Sunday, 1 September 2013

The Sodium Switch And Neuropathic Pain

Today's post from link below) is a technically, difficult to grasp description of how sodium acts as an on/off switch for neurotransmitters in the brain. The Kainate receptor plays a role in receiving pain signals and as such, if it can be switched off in isolation from other receptors, there's a chance that pain information can be blocked without affecting other brain functions. Sodium might be able to do just that. These sorts of snippets of information are not going to mean much to most people but they do show how deeply researchers are looking in trying to come up with solutions to irregular nerve behaviour that causes neuropathy patients so much discomfort. We may not understand what's going on but we should be grateful for it, especially if one day, they come up with a really effective treatment for the pain we have to put up with.

New Pharmacological Drug Target Identified in the Brain

A research team says it has found that sodium serves as a unique on/off switch for a major neurotransmitter receptor in the brain. The kainate receptor is fundamental for normal brain function and is implicated in numerous diseases, such as epilepsy and neuropathic pain, according to the investigators.

Derek Bowie, Ph.D., and his colleagues in McGill University’s department of pharmacology and therapeutics worked with University of Oxford scientists to make the discovery. They believe that by offering a different view of how the brain transmits information, their research highlights a new target for drug development. Their findings are published in the Nature Structural & Molecular Biology.

Balancing kainate receptor activity is the key to maintaining normal brain function, explained Dr. Bowie. For example, in epilepsy, kainate activity is thought to be excessive. Thus, drugs which would shut down this activity are expected to be beneficial.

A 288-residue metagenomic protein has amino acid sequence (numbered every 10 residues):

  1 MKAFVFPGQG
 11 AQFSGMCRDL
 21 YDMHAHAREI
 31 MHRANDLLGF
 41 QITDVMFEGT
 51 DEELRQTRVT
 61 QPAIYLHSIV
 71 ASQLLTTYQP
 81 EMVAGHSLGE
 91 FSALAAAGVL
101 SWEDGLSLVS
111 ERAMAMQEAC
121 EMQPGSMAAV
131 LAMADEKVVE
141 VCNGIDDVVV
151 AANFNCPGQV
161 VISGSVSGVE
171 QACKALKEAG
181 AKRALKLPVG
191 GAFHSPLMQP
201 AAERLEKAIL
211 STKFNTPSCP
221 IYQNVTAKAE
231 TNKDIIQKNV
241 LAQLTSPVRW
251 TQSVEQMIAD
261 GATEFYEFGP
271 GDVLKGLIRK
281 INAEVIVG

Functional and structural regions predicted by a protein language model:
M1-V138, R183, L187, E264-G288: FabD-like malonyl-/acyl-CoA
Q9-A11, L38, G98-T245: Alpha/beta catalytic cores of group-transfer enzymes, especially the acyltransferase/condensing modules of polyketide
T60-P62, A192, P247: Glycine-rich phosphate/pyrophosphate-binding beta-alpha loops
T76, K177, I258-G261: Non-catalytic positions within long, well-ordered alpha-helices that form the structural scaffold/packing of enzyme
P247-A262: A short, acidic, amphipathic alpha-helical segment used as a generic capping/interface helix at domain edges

“It has been assumed for decades that the ‘on/off’ switch for all brain receptors lies where the neurotransmitter binds,” continued Dr. Bowie, who also holds a Canada Research Chair in Receptor Pharmacology. “However, we found a completely separate site that binds individual atoms of sodium and controls when kainate receptors get turned on and off.”

The sodium switch is unique to kainate receptors, which means that drugs designed to stimulate this switch should not act elsewhere in the brain. This would be a major step forward, since drugs often affect many locations, in addition to those they were intended to act on, producing negative side-effects as a result.

“Now that we know how to stimulate kainate receptors, we should be able to design drugs to essentially switch them off,” said Dr. Bowie, who added that Philip Biggin, D.Phil., and his lab group at Oxford University used computer simulations to predict how the presence or absence of sodium would affect the kainate receptor.

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